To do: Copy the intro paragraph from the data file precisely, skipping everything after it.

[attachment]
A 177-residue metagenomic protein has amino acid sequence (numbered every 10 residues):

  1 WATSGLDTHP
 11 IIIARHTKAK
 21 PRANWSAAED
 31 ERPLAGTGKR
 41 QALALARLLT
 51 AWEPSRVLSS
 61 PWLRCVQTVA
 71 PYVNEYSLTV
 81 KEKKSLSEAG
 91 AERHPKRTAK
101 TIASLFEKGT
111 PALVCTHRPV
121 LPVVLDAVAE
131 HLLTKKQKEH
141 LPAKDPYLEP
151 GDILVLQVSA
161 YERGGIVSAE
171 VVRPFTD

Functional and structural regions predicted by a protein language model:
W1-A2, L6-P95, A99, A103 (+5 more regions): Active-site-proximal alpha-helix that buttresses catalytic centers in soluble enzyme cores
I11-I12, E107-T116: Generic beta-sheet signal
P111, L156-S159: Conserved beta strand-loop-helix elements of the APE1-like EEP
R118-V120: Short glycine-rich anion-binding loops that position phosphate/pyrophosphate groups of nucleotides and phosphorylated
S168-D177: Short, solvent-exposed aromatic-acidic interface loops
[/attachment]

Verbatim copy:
A 177-residue metagenomic protein has amino acid sequence (numbered every 10 residues):